4. An emergency-repairs budget should be specified. Much like the previous provision, the agreement should contain a mechanism to add items at any given time. If plumbing breaks, it can do thousands of dollars’ worth of damage in a short period of time to carpets, walls and ceilings. In this case, you would want to encourage the borrower to call the property-preservation company to stop the water leak before bringing in a team to dry out the house. Any issues with doors, windows, skylights, clogged gutters and exposed electrical wiring also should be treated as emergency repairs and, accordingly, should be completed as soon as possible. If windows or doors are being repaired more than once due to abuse, the bank or lender must be notified and determine whether it wants to continue with the agreement. If it does want to continue with the agreement, the bank or lender should have the option of using plywood to make repairs.
  5. The agreement should describe examples of repairs that are outside the scope of the external maintenance agreement and are solely the responsibility of the borrower. These may include such minor repairs as clogged toilets, blown fuses, broken garage-door openers, torn screens, broken appliances, basic interior cleaning and alarm systems. An organization also should be sure to make it clear that these are only some of the items excluded from the agreement.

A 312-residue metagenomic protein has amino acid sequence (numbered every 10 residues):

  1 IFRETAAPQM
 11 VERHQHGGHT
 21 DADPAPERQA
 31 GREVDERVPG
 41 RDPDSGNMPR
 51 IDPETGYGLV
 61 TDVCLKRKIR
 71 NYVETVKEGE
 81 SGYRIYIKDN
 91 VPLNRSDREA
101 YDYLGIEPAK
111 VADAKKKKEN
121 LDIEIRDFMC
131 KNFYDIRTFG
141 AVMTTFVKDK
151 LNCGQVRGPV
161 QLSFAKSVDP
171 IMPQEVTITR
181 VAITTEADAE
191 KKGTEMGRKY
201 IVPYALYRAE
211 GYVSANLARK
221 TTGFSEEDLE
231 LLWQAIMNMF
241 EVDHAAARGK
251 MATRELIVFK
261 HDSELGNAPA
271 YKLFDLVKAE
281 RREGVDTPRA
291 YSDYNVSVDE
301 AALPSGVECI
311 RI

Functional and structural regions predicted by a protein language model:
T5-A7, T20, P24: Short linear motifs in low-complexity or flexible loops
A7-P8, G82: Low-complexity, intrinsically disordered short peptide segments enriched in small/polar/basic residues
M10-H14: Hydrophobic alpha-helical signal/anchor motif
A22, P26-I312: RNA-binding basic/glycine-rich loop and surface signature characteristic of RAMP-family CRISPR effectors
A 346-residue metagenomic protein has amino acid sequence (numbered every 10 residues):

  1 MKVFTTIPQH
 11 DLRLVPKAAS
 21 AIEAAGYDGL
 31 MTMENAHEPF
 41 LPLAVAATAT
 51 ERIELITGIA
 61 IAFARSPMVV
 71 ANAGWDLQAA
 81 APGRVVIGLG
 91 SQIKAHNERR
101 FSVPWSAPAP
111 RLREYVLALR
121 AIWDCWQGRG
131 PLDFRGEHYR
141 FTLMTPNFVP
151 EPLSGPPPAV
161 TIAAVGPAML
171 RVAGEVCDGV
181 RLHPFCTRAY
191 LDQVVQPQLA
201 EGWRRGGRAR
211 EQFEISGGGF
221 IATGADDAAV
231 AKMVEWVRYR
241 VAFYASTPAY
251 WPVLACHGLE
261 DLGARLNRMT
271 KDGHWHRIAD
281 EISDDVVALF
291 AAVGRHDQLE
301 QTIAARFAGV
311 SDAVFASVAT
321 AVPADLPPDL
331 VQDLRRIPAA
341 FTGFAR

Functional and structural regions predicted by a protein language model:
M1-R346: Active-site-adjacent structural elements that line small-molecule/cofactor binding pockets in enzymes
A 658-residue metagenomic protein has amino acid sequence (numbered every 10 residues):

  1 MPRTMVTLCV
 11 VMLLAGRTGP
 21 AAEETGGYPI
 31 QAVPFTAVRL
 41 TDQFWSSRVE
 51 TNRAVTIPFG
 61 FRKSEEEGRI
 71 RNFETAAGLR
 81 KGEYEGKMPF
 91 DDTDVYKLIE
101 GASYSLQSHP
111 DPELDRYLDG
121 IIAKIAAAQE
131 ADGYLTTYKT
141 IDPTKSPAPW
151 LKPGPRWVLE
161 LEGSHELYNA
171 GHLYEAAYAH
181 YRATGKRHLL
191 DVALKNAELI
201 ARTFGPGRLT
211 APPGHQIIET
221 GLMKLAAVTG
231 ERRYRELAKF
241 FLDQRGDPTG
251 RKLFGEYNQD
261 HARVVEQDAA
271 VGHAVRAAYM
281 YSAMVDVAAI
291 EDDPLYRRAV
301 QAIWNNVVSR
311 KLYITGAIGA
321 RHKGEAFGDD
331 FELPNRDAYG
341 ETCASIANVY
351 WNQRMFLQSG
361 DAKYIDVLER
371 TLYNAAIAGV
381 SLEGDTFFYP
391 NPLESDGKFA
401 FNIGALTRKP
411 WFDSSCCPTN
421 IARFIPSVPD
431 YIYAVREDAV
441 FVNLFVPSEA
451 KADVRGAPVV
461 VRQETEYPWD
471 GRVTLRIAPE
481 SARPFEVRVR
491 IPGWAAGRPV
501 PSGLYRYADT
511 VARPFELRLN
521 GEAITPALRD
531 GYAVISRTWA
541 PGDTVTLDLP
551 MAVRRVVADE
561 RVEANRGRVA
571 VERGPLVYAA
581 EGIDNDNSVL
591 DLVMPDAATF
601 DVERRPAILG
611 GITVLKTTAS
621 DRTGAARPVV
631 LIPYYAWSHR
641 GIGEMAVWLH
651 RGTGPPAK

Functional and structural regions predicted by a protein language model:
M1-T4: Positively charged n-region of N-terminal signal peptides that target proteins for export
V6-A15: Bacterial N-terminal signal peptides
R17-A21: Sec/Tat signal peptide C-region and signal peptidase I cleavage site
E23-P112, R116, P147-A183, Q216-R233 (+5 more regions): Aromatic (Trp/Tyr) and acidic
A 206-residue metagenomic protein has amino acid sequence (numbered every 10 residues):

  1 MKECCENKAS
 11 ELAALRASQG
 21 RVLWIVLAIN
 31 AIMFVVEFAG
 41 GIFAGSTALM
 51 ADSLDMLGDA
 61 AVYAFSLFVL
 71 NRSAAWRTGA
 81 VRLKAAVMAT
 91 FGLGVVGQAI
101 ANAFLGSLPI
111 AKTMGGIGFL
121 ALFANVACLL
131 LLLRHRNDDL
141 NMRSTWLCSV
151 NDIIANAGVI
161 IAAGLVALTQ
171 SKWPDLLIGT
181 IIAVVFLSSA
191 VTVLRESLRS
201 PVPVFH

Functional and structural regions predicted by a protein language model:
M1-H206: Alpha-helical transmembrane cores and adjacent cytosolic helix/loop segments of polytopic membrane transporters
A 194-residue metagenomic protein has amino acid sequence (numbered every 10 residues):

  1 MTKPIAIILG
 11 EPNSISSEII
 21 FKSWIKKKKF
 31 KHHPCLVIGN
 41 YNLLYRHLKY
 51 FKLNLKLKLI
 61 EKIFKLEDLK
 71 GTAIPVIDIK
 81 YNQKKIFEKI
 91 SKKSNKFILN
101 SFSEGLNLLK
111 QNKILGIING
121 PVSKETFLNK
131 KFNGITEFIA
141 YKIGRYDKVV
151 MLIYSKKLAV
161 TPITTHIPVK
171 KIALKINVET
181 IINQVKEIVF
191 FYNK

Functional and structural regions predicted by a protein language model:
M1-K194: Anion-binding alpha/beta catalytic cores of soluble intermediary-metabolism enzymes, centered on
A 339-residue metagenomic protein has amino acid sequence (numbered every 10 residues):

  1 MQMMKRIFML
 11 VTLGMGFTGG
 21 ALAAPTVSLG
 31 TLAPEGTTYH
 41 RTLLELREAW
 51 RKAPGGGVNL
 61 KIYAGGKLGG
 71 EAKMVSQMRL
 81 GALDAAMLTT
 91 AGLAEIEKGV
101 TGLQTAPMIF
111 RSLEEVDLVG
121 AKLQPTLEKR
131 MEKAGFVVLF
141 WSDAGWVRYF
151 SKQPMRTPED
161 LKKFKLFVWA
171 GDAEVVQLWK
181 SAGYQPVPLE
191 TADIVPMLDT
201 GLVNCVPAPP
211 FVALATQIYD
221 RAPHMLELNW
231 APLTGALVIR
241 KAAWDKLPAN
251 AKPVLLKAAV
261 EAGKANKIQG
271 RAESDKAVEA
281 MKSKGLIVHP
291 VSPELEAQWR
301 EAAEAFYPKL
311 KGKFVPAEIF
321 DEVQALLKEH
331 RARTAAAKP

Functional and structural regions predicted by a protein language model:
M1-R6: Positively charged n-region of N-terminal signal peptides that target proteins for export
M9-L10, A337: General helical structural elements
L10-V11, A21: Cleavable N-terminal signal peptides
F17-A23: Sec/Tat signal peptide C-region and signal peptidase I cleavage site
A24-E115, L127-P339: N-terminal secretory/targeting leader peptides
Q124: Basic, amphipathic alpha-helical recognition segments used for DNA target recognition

6. It should be clear that the external maintenance agreement is not a rental agreement, and that it’s at the bank’s discretion to continue maintaining the exterior of the home, as well as its landscaping. The agreement should clarify that the bank has no responsibilities to make interior repairs or to meet local tenant laws.

•  •  •

All things considered, external property- maintenance agreements can be beneficial to both parties involved in a nonperforming property. A borrower will receive a well-maintained home and, hopefully, will get re- engaged in keeping the property, making a loan modification easier to complete and giving the borrower more interest in keeping the mortgage current. If the borrower doesn’t, the bank has a well-maintained asset that’s comparatively easier and more lucrative to sell than it would be if the home were in disrepair. In other words, external property-maintenance agreements can be a win-win situation for everyone involved.